In the midst of collecting unemployment checks each week and applying for jobs I didn’t want simply so that I could say I was actively looking for work, something sort of perfect happened. You see, I had this thought in my head last October that I wanted to enroll in classes. I wanted to do it for me, but I also wanted to do it for the improvement it would make in my job situation. The university I selected was not exactly cheap, but it was the only one in the area that offered degrees fully online if I so chose, and additionally offered them live, so I could either attend in person or log in from home or work and watch the class as it was happening. Becoming a student at Lakeland University was going to be a financial sacrifice (among the other sacrifices one makes to pursue higher education as a working parent), but it was one I was willing to make.

Fast forward to mid-April and I (still jobless of course, and not exactly hating every moment 😉) stumbled across a job ad for an Administrative Assistant position at the Lakleland University campus in Milwaukee. I had to blink a few times to make sure I wasn’t seeing things. How great would it be if I were to secure a position at a university where I was a current student? Pretty opportune, if you ask me.

Well, that’s exactly what happened! I started working at Lakeland in May, and I am loving it. I am gaining exposure to the world of higher-ed, and have the opportunity to work alongside the working-professional instructors, academic advisers, and admissions each day. I get to see the workings of a university from the inside out, and familiarize myself with the technology and administration aspects. And all the while, I am receiving tuition remission. If I need to get to class, I walk down the hall. If I need assistance, my adviser is 2 offices down. In addition to being a family-oriented institution that caters to the working adult student, I have a work-life-school balance that I could have only dreamed of in my previous position. I am not saying this to boast, but to prove to everyone (especially myself! Because let me tell you, did I ever doubt it before) that an event that completely crushed me was a blessing in disguise. I pursued my goal of continuing education, and life caught up to meet me. I am not super woman, and perhaps life knew that better than I.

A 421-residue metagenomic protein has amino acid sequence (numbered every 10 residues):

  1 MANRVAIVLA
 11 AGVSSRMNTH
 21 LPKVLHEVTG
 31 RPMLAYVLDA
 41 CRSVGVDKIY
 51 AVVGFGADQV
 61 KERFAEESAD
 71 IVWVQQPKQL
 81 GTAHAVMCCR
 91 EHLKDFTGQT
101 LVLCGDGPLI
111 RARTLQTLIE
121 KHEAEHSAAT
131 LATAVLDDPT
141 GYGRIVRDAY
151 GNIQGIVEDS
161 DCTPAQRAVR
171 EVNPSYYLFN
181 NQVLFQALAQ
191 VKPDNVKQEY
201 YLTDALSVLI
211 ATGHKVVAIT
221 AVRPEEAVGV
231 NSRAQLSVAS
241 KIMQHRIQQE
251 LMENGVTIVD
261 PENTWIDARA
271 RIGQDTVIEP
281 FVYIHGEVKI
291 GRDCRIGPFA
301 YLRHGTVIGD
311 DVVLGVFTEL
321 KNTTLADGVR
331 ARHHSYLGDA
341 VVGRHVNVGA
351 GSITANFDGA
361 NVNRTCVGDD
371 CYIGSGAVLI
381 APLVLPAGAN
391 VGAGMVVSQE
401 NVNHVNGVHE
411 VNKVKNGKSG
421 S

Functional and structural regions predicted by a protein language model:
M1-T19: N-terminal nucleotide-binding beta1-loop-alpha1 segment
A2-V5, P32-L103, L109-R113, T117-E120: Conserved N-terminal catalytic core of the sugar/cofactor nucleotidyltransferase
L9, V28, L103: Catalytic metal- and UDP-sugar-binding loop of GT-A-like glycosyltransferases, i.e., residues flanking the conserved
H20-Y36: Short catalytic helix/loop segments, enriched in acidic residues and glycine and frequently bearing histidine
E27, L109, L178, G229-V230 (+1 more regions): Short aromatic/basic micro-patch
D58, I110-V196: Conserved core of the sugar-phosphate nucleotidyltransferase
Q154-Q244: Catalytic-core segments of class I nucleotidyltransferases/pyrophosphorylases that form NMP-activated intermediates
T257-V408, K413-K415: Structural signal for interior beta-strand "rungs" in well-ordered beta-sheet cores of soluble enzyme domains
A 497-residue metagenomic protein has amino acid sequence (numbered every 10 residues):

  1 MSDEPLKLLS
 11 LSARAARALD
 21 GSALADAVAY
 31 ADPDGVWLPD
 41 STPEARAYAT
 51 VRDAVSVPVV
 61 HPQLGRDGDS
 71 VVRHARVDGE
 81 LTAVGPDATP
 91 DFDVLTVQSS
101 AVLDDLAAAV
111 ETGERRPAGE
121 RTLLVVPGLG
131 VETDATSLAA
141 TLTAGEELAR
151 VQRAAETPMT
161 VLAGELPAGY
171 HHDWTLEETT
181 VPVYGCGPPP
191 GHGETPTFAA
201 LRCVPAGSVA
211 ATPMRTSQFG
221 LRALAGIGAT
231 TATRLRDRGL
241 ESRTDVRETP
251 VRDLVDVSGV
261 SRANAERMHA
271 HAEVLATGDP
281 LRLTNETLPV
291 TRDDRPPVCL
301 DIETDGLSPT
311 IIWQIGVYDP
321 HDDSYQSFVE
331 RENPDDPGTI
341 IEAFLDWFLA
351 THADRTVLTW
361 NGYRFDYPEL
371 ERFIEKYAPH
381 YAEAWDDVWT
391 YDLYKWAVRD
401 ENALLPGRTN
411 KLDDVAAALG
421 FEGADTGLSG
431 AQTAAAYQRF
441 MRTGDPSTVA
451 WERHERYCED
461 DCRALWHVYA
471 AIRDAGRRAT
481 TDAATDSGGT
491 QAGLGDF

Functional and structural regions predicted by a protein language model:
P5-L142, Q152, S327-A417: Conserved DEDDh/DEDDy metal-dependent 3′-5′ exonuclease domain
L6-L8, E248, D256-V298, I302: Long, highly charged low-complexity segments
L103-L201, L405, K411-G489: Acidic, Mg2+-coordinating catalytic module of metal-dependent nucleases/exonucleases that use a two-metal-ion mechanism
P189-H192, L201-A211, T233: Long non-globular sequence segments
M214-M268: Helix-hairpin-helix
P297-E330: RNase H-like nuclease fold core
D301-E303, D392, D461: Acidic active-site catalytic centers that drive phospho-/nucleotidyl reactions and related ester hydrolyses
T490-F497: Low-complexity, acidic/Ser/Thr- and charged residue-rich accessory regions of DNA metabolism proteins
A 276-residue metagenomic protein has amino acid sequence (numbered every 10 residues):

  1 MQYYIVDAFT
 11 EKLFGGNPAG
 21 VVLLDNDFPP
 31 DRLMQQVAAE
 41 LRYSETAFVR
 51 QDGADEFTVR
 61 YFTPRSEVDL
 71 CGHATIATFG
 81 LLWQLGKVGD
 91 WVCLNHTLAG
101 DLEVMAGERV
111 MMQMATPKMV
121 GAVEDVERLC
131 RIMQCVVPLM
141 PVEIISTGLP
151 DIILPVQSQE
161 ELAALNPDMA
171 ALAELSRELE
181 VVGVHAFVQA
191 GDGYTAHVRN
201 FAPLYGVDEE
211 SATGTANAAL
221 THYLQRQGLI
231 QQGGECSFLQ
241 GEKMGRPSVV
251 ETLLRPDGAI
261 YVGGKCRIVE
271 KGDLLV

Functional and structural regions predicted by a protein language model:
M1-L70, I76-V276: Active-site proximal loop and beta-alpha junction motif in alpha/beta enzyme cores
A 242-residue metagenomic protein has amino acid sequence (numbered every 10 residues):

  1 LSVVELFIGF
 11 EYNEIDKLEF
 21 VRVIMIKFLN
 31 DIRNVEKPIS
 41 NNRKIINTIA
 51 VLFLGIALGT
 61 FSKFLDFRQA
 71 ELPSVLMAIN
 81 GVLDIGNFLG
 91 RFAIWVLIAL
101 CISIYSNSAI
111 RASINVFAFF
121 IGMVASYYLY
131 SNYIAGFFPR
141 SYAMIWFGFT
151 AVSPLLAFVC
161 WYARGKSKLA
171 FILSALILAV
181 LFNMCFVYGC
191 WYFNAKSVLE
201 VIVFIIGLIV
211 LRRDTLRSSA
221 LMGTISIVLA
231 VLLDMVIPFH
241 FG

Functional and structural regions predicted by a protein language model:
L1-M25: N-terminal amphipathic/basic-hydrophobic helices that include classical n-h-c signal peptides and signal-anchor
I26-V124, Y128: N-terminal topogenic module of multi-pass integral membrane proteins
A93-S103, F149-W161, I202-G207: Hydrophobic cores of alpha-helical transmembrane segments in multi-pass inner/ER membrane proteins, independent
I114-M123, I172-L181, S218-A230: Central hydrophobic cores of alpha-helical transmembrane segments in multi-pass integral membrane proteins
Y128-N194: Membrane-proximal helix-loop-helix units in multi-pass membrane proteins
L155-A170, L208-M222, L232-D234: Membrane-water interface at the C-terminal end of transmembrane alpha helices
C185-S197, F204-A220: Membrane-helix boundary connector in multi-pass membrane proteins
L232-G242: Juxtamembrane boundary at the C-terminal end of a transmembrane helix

In other news, Jeremy and I are apparently creating our very own baseball team- we are expecting another boy in early December! I am 17 weeks along. Upon first digesting the thought of starting. All. Over. with a brand-new snuggle bug (because let’s be real.. we literally just ditched the last of the overnight pull-ups 3 months ago), I must admit I was suddenly all “Wait. What just happened?! This is not exactly the ideal time to be adding members to our little group, what with a new job and classes and all!”. But let me tell you. I am so excited! All I can think about is the snuggling and the warmth and the baby-love smell, and the rolls. Oh, the rolls.

And while we are on the subject of babies, I am not sure I can accurately describe how precious Mason is to me, and I cannot help but be thrilled that I am having another boy. The thoughtfulness, curiosity, and kindness with which Mason navigates his daily life make me so proud. If my next son is the same way, I will practically burst. Little girls are wonderful as well I am sure, but what makes boys so great from my experience is in the protectiveness Mason shows towards his Mama, his sensitivity towards others and their feelings, and his unabashed attitude towards all that is important to him in his short life thus far. It is so innocent and humbling to me, and if he can keep those values into adulthood, what a great man he will be.

This means I have 23 weeks to fit in one more semester of school, dig up the onesies and booties (!!!) from their hiding place in storage, and enjoy our family in the moment, because life will certainly be changing for the better soon… Again!

Enjoy the rest of this sunny weekend! xo



Happy Friday, Beautiful People.


Third Ward, MKE.